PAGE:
I’ve never been so glad to see a season come to an end. Not even during the arduous days under Houlier or the dark times under Rafa; this has easily been one of the worst seasons I can remember. Don’t get me wrong, by Sunday afternoon I’ll be patiently counting down to opening day whether we invest heavily in the summer or not. It’s getting harder to write about Liverpool not playing for anything and trying to keep your head from exploding at the same time. Well, here we go again; we travel to Swansea on Sunday hoping to close this campaign off on a high note, but hardly expecting to head to back to Merseyside with anything at all.
Demolishing Chelsea after they robbed us of a domestic cup double was satisfying, I’ll give you that. Still, was a serious case of too little, too late. We could have used form like that earlier in the season where a jumping off point, or any indication of life as we know it, could have done some serious good. Second last match of the season? Not a good place to start. Now, the scoreless draw with Swansea in back in November? That wouldn’t have been so bad.
Following up a 4-4 draw with already relegated Wolverhampton with a 2-0 defeat at the hands of Manchester United isn’t that bad a run for a promoted side. Especially a promoted side that no one, not even optimistic me, thought would be able to make a mark on the Premier League. Brendan Rodgers has now done what everyone expected out of Ian Holloway last season; not only survival, but doing it in style. With the Welsh side guaranteed another season in the top flight, and much like Kenny Dalglish, could weather the sophomore blues with a little squad investment in the transfer window.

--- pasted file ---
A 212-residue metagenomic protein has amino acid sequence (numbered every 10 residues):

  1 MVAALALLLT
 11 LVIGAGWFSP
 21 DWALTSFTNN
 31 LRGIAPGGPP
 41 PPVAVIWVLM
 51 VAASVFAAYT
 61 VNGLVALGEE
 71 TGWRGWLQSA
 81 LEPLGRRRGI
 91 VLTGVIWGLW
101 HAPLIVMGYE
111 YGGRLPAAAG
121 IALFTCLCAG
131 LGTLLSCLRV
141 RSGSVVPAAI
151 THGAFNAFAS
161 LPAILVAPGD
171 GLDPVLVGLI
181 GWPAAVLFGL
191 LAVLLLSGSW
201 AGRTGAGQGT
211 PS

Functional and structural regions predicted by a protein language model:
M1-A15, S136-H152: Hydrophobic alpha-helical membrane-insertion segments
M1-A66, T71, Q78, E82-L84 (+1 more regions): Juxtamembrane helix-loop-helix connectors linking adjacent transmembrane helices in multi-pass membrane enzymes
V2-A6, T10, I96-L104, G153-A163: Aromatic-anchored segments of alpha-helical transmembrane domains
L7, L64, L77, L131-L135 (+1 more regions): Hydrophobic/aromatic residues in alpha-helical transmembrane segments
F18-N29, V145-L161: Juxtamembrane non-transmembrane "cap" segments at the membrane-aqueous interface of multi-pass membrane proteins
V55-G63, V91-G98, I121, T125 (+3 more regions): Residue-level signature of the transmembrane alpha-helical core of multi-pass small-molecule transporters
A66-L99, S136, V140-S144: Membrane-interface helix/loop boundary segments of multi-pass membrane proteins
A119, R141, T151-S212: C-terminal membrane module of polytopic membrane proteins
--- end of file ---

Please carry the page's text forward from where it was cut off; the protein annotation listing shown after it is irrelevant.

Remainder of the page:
After a tough season, it’s going to be a long summer for the King — that is, if he survives long enough to see it. With only the Carling Cup in the cabinet and no top four finish, the owners will be taking a long hard look at both him and his staff. 34 points off the leaders, a point behind Everton and only 8 points ahead of our hosts on Sunday; those aren’t numbers any manager, let alone the one in the Liverpool dugout, should be happy with. If Kenny does survive a trip to the gallows, he’ll be doing some looking of us own. Starting with the players.
There’s one player in particular he may be interested taking a second look at: Dirk Kuyt. The hardworking Dutchman not only loves this club, this city and it’s people, he loves playing his football here. Still, our top scorer last season and full Oranje international looks to be creeping towards the nearest exit side after being kicked to the bench in favor of the new kids on the Kop. He may be ageing, and admitedly frustrating at times, but a number of suitors will be sniffing around and the decision to cut him loose or reign him in will be a controversial one among the fan base no matter how you choose to spin it.
Sunday may be Dirk’s last game in the famous Red shirt, though we may want him on the pitch for his ability to defend more than his penchant, though not this season, for scoring goals. The Swans have been scoring all over the pitch from every position. Their defenders are strong on set pieces, their midfielders have a knack for getting into space and their strikers, unlike ours, understand that chances are hard to come by and make the most out of them. Though the much lauded Luis Suarez and Andy Carroll partnership has begun to bear fruit, it, like the pantsing of Chelsea, is coming a bit too late in the season to truly make an impact.
So, we have nothing but pride and the players have nothing but the incentive to keep their necks off the chopping block. One last time to remind the manager, whoever he may be come the end of August, why their worth their wages and deserve to wear the shirt. It’ll be a cruel summer of some, but one we’ll all be happy to see come….until next weekend when we realize all we have left to watch is the Euros and Californication re-runs. At least one of those will actually be entertaining.